Posted At: March 28, 2012 2:00 PM
by Katie Bishop
Last May my brother graduated from Tulane University. I attended his graduation ceremony where I was able to hear a commencement speech from three-time Pulitzer Prize winner Thomas Friedman. His speech was definitely something that resonated with me then, but with graduation now less than 40 days away, the relevance of his speech is still ringing in my ear.
Friedman spoke about the importance of optimism and hope. He stated, “Pessimists are usually right. Optimists are usually wrong, but all the change in the world was made by hope-filled optimists.” Closing in on graduation and job searching for that perfect career can be daunting — borderline depressing — but staying optimistic and hopeful is a must when job searching.
Finding a career for recent graduates is harder than ever, especially for those with only a bachelor’s degree. I believe that as long as we are positive, persistent and patient something will, eventually, come along.
The next lesson he spoke about was for people to not just “get the word,” meaning it’s not about receiving the message, it’s doing something about that message — making moves. We cannot forget that our country and economy are still the most open in the world.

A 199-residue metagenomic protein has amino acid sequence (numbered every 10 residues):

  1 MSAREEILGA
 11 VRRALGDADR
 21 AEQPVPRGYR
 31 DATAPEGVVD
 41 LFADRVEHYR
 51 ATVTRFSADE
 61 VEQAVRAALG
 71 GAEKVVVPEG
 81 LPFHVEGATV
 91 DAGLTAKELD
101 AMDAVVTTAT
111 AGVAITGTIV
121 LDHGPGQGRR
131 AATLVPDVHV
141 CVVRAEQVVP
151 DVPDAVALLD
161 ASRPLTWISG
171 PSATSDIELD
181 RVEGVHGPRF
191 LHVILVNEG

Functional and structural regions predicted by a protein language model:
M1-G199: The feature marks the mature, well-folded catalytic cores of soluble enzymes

Friedman stated that some of the most successful people in history are college dropouts: Mark Zukerburg, Steve Jobs, Bill Gates and Michael Dell. Shouldn’t that make us feel better? We have more of an upper hand in this job hunt than we think. Know our strengths, play on those strengths and make moves, people.
The last lesson was about social media. Friedman stated that Facebook and Twitter can create a false sense of activism that could be deadly to a democracy, and I am sure this caution can be applied to companies, as well.
We cannot solely rely on social media in any circumstance. Cool, you started a Facebook page for some organization, blogged about something or emailed a couple of résumés. Friedman said that’s like firing a mortar into the Milky Way galaxy. We have to remember that the most important people are not found on Facebook, Twitter or LinkedIn.
Friedman finished the speech stating that graduates these days, if they want to be successful, “Have to get off Facebook and into somebody’s face.” Now if I could just apply this myself.